When the Golden Globe race was announced, Moitessier did not immediately leap at the opportunity to enter. He was one of the best sailors on the planet and would be the instant favorite. But he wasn’t thrilled with the idea of sailing as competition—at least not an around-the-world sail. Nevertheless, he’d been considering making such a solo voyage anyway, and, pressured by the sailing community to show what he could do, Moitessier relented and prepared Joshua for a long-distance sail. He sailed to Plymouth, England, and left to join the race on August 23, 1968.

He smoked everybody.

Despite nearly capsizing after being smacked with a breaking wave, and nearly breaking the bowsprit, Moitessier rounded Cape Horn well in the lead of the remaining vessels. Four hadn’t made it out of the Atlantic, though Moitessier had little knowledge of where the rest of the field was. It didn’t matter though. Something had stirred in Moitessier during doldrums spent in the Indian Ocean and he began to doubt returning to Europe. Depression set in, so he began practicing yoga on deck. The idea of abandoning his life at sea once the race was over ate at him.

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The long voyage of Joshua.

As he passed Cape Horn he had only to aim north to sail back to England to collect his accolades as the winner of the race and the first to sail solo and non-stop across the globe. Moitessier wavered and thought perhaps he’d let the winds decide for him how to proceed. If he was carried far north, he’d continue to England. To the east, he’d continue sailing the globe.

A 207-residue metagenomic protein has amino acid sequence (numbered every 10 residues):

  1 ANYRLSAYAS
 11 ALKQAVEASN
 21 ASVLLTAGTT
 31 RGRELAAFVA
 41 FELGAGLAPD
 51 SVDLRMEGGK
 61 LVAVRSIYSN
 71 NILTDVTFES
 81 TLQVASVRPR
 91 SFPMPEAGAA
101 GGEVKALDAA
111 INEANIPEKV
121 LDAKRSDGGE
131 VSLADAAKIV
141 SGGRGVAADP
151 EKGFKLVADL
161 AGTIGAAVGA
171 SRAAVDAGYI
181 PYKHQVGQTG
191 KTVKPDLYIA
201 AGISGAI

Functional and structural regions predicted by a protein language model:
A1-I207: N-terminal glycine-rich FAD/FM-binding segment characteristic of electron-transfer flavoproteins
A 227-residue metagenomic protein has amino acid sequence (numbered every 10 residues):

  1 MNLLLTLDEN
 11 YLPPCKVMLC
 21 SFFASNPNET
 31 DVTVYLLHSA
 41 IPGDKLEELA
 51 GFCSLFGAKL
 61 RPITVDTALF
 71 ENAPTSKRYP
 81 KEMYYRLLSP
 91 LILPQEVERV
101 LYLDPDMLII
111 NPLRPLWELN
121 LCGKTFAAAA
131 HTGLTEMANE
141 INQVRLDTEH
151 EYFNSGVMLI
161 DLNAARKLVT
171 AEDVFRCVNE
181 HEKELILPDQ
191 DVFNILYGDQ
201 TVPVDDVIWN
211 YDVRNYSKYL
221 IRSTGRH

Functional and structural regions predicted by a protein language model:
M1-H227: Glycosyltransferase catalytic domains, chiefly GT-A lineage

He saw a passing ship in the distance, drew near the vessel, and used a slingshot to launch a message to the boat’s deck. Moitessier would not be completing the race, his message said. He was happy at sea. It had saved his soul. Moitessier changed his course for east again and began to retrace his steps for a second circumnavigation, aiming for Tahiti.

Moitessier hallucinated a passenger to keep himself company. He stopped shaving or bathing, grew an impressive beard, and continued to practice yoga. He attempted to befriend sea creatures, including birds and dolphins. Yet he felt at peace. “I look to the sea, and it answers that I escaped a great danger,” he wrote. “I do not want to believe in miracles too much. Yet there are miracles in life. If the weather had stayed bad for a few days longer, with easterly winds, I would be far to the north by now; I would have continued north, sincerely believing it was my destiny, letting myself be carried by the trades like an easy current with no whirlpools or snares, believing it was true…and being wrong.”

After crossing some 37,455 nautical miles, Moitessier and Joshua sailed into a Tahitian port in June 1969. He’d set another record, this time for longest non-stop sailing by a yacht. Knox-Johnston sailed into England as the victor and only finisher of the race. Moitessier spent several years in Tahiti and wrote a book about his adventures called The Long Way that has become a classic of maritime adventure reading. He remarried and had a son.

Yet the call of the sea returned, and he headed off for further travels, eventually settling in Paris. Moitessier died in 1994 and is buried near Brittany, France. Visitors to his grave often leave slingshots.